For pure life affirming awesomeness, there may not be a more entertaining short film this year than writer/director Shawn Ryan's ultra-fabulous Randy, an 11-minute dose of life-changing fabulousity and wonder starring newcomer Paul DeVincenzo as Randy, a young gay man fighting the odds to win the job of his dreams.
The film, which appears to have been a stylish labor of love, features such familiar folks such as Missi Pyle (Charlie and the Chocolate Factory), John Ainsworth (Glee), and Amir Malaklou (Argo), though the film circles around DeVincenzo's Randy and everybody knows it. Randy has been picking up well deserved awards left and right and is gtting set for its Seattle premiere at the Seattle Shorts Film Festival from November 11-14.
Thus far, Randy's awards have included Best Short Film at Palm Beach International Film Festival, Audience Award for Best International Short at Shropshire Rainbow Film Fest, Best Short Film at Gulf Coast Film & Video Festival, and official selections at Newport Beach Film Festival and at the American Pavilion at the Cannes Film Festival. In fact, the only thing I find surprising, and maybe a tad disappointing, is that the film's not playing here in my hometown of Indianapolis this weekend as Indy LGBT Film Fest takes off.
Ah well, I guess life isn't perfect. It's still pretty fabulous.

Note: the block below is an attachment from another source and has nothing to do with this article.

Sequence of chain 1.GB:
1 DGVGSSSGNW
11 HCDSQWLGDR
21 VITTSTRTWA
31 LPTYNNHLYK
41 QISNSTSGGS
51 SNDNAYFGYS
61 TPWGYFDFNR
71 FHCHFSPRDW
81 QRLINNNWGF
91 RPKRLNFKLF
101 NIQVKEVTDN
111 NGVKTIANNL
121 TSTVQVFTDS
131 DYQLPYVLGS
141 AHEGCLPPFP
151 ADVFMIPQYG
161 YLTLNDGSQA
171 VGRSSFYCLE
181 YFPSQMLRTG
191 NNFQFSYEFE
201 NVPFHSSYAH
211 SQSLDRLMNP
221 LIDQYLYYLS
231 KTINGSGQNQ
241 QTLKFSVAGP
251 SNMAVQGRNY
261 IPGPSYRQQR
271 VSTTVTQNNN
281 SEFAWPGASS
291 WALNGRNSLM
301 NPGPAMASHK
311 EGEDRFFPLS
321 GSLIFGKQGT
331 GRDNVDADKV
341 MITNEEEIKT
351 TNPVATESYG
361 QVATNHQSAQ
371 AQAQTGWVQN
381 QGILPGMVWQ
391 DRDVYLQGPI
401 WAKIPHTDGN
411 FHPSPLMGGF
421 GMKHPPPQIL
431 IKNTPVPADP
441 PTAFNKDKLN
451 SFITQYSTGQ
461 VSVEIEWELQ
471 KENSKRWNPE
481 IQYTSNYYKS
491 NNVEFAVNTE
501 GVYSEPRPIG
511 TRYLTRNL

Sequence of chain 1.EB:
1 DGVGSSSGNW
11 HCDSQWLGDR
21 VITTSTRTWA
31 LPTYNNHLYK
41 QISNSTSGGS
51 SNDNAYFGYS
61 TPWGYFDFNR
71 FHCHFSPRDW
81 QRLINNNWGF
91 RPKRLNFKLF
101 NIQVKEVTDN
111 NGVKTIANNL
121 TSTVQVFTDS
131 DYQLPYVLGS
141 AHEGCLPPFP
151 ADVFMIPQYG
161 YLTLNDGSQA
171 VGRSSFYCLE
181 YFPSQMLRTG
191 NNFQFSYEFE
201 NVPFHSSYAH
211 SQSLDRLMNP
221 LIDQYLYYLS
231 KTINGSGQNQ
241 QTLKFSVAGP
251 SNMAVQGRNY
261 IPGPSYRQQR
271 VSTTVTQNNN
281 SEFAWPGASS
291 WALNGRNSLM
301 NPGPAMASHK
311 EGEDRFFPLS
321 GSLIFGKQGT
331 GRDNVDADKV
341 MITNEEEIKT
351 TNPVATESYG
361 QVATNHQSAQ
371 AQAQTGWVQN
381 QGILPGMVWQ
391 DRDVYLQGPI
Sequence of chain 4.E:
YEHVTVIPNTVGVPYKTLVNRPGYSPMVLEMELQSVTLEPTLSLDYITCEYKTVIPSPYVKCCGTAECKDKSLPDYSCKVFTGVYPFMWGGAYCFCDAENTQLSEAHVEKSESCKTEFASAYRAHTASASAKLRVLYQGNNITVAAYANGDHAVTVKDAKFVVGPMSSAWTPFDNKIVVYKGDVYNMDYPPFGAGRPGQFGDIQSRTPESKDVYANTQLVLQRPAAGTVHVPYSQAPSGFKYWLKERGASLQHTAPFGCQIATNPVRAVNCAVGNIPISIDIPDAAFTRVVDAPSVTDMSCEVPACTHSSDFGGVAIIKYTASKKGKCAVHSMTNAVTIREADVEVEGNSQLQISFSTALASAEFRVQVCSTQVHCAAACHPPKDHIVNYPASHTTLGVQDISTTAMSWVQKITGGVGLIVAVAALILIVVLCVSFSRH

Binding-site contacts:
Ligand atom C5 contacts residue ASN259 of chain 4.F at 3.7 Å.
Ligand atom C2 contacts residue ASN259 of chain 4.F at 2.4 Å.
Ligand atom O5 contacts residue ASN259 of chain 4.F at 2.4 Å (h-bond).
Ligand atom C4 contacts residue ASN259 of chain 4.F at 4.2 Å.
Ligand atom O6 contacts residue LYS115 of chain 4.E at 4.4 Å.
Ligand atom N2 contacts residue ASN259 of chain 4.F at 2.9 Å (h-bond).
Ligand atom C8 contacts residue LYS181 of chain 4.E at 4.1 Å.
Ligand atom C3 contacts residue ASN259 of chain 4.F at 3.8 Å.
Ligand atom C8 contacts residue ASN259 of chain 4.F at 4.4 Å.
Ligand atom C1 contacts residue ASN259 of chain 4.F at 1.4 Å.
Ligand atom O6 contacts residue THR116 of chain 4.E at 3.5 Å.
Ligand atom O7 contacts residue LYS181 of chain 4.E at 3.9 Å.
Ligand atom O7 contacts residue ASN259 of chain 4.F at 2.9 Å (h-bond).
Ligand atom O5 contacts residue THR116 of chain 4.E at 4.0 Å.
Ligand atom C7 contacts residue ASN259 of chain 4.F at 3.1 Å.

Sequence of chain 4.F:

The cast in Randy is pitch perfect, most notably the vibrant and spirited DeVincenzo as Randy, a young man who just wants to be free to be the creative, and gay, spirit that he's meant to be. In a mere 11 minutes, we learn a lot about Randy, more than he really tells us, and that's part of the inspiration and brilliance of the film.
While DeVincenzo carries the film, he's surrounded by a delightful ensemble including the always awesome Missi Pyle, the endearing John Ainsworth and the somewhat befuddled but awesomely real Amir Malaklou. Writer/director Shawn Ryan, whom you may recognize from Bones or the underrated Nate & Margaret, also shows up on-screen here and adds an extra spark.
Kelton Jones's lensing is bright and vibrant, though that's pretty much a description for the entire film. Aj Hamilton's production design is comfortably quirky, while Clint Carney's editing perfectly captures a film where watching the characters respond to one another is half the fun.
A true gem of an indie short, Randy is an absolute winner in every single way. If you get a chance, you've simply got to check it out. For more information on the film, visit its Facebook page or check out the Seattle Shorts website.
© Written by Richard Propes
The Independent Critic